露 is the Chinese, Japanese Kanji, and old Korean Hanja for dew.
Depending on the context in which this character is used, it can also mean: tears; syrup; nectar; outdoors (not under cover); to show; to reveal; to betray; to expose; scanty; bare; unconcealed; naked; public.
露 can be a Chinese surname Lu. 露 can also be the Japanese surname Tsuyuzaki or Tsuyusaki, and the given names Tsuyu or Akira.
Oddly, 露 is sometimes used as an abbreviation for Russia.
In Buddhist context, 露 also means dew, but can be a symbol of transience. Sometimes used as a metaphor to expose or disclose knowledge and truth.
This both means and sounds like "Islam" in Mandarin Chinese.
The first three characters sound like the word "Islam", and the last character means "religion" or "teaching". It's the most general term for "Islam" in China. The highest concentration of Muslims in China is Xinjiang (the vast region in northwest China that was called The East Turkistan Republic until 1949 and is sometimes called Chinese Turkistan, Uyghuristan). Here you will find Uygurs, Kazakhs, and Kyrgyz and others that are descendants of Turkmen (possibly mixed with Persians and Arabs). Many of their ancestors were traders who traveled the silk road to buy and sell spices, silk, and exchange other goods from the Orient and the Middle East.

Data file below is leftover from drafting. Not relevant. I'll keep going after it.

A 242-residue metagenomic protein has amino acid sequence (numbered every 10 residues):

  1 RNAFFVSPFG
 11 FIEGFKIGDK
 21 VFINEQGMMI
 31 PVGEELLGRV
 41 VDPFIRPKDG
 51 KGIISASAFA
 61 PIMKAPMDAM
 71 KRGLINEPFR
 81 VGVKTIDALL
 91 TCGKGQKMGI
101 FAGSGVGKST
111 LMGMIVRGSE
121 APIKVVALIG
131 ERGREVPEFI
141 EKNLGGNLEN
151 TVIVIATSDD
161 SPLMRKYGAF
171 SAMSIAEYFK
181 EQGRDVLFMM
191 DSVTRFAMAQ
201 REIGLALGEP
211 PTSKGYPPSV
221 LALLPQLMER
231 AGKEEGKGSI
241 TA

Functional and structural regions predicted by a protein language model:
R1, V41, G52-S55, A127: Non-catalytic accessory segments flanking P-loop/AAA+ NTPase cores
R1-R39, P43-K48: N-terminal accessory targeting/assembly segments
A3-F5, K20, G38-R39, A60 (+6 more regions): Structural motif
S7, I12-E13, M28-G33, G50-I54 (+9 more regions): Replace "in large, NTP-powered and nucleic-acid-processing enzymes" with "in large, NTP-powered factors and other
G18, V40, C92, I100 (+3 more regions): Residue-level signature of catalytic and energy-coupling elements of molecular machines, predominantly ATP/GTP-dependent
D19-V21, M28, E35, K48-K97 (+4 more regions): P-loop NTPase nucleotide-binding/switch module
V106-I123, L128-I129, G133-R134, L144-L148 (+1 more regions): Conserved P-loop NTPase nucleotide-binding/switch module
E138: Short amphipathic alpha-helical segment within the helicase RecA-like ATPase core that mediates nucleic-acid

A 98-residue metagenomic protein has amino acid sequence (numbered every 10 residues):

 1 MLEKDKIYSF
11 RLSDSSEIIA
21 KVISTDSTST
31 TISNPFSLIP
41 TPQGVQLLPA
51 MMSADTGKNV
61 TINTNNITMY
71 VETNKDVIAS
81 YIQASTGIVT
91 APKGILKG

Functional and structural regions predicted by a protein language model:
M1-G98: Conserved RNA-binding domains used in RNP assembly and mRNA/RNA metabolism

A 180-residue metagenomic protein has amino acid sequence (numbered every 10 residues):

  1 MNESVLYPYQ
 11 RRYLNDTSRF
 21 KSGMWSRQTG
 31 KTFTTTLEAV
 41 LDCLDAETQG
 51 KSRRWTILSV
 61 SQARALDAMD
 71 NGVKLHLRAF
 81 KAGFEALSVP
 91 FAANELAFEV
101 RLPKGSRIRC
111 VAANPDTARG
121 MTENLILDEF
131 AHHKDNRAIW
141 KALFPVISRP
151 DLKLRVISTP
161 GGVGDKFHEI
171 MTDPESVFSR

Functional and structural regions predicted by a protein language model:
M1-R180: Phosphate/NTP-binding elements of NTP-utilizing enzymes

I spent some time in Xinjiang and got to know this community. They are strong people who can endure much. They are friendly and love to have a good time. I was a stranger but treated by villagers (near China's border with Afghanistan) as if I was a good friend.
However, I have heard that it's best not to cross them, as in this land, the law is the blade, and everything is "eye for an eye". The Chinese government has little control in Xinjiang with almost no police officers except in the capital of Urumqi (so it's a 60-hour roundtrip train ride to seek the aid of law enforcement in most cases).
While few seem to be devout, there are at least small mosques in every village. And you will never see a man or woman outside without a head covering.
It should be noted that these people are all citizens of China, but they are officially of the Caucasian race. A visit to Xinjiang will change your idea what it means to be Chinese.
情欲 can be defined as lust, sexual desire, sensual desire, carnal desire, carnal passions, sexual desire, and passion.
The first character means feeling, emotions, passionate, sympathy, affection, love, compassion, tender feelings, and sometimes circumstances or facts.